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A guide to the public transport system of Barcelona.
• The first metro line to open in Barcelona was the Gran Metropolitano de Barcelona (we now know it as Line 3). It ran between the Plaça Lesseps and the Plaça Catalunya and opened on December 30th, 1924. It was then followed by the Metro Transversal, which is now part of Line 1, between Bordeta and the Plaça Catalunya.
• Currently there are 11 metro lines, three of them run by FGC (Ferrocarrils de la Generalitat de Catalunya), and a total of 141 stations.
• There are currently 106 bus lines, with a total number of 2,615 bus stops. This past October saw the inauguration of 28 new bus lines.
• Barcelona’s transit system consists of the metro, bus, Barcelona Bus Turístic, Tramvia Blau, the Telefèric de Monjuïc and the Funicular de Monjuïc.
HOW THEY FARE
• In addition to the one-way ticket, there are a number of other tickets and cards:
• T-Dia allows unlimited journeys within a day
• T-10 allows 10 journeys
• T-50/30 allows 50 journeys made within 30 consecutive days
•T-Mes allows unlimited journeys within a month
•T-Trimestre allows an unlimited number of journeys within 90 consecutive days
•T-Jove allows an unlimited number of journeys within 90 consecutive days for those under 25 years of age
•T-70/30 which is a multi-person travel card for 70 journeys made within 30 consecutive days
•In addition, there are cards which offer free public transportaton for child and senior residents, and reduced fare cards for single-parent families and large-family discounts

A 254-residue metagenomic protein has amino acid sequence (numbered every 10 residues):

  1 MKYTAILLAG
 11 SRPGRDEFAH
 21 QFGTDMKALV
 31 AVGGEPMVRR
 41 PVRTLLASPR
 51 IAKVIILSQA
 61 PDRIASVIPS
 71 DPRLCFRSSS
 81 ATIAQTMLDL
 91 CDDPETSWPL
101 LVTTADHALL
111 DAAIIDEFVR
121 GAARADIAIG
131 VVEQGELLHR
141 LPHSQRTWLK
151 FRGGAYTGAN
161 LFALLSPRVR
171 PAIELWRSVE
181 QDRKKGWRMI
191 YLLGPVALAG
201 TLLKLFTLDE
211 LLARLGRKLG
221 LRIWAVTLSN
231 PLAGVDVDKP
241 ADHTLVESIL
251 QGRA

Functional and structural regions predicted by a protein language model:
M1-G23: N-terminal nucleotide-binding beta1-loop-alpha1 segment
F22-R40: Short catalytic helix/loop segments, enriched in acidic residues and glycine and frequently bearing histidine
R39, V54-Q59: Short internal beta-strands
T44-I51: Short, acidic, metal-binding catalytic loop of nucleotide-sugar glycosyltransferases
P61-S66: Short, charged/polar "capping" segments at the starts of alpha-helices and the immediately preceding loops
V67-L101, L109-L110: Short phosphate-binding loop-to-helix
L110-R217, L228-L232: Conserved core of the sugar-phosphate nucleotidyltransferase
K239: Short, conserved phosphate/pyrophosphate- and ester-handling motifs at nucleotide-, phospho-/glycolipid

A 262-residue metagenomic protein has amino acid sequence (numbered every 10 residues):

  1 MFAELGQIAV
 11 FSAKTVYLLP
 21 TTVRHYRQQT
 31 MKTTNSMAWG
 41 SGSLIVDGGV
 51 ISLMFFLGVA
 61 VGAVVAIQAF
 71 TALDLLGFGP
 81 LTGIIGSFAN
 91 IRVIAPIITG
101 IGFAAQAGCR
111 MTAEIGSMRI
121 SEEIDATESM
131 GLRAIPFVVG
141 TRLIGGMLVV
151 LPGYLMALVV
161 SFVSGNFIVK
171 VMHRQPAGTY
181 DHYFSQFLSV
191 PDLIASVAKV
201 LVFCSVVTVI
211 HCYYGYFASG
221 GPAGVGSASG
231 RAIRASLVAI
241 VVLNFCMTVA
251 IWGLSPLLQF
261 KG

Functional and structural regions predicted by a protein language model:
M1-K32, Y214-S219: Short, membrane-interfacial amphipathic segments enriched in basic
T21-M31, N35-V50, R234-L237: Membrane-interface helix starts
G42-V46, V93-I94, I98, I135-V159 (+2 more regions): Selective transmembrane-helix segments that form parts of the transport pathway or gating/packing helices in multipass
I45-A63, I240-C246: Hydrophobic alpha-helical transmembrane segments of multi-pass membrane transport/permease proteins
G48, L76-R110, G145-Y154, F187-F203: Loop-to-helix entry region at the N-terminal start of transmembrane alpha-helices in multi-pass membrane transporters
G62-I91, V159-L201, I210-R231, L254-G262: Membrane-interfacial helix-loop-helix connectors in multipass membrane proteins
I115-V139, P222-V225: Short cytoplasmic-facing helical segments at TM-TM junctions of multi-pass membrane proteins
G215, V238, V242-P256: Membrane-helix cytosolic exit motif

• The metro station Uriquinaona is named after the 19th century bishop of Barcelona who lends his name to the Plaça d’Urquinaona.
•The metro station Les Corts, which comes from the Latin cohor does not refer to any court but to rural houses or masias that used to be in the area.
•The metro station Drassanes is named after Drassanes Reials de Barcelona, the medieval shipyard that currently holds the Museu Marítim de Barcelona.
•The metro station Fontana is named after an old fountain which used to exist in Gràcia.
BARCELONA'S GHOST STATIONS
Barcelona’s metro has a few ghost stations:
• Correos: Closed down in 1972 in order to make way for an extension towards Barceloneta. You can still see the station’s old platforms when you travel on the Metro, so keep an eye out for it when you pass between the stations Jaume l and Barceloneta on Line 4.
• Ferran: It was closed in 1986 when the line was extended to Drassanes.
• Gaudí: Constructed in 1968, it was supposed to function within the old Line 2, with a connection to Line 5. It is located just below Avinguda Gaudí, in front of the Sagrada Família. It is the only station on the TMB network that was never used. The station is sometimes illuminated and visible, and you can still see the original station entrances. www.tmb.cat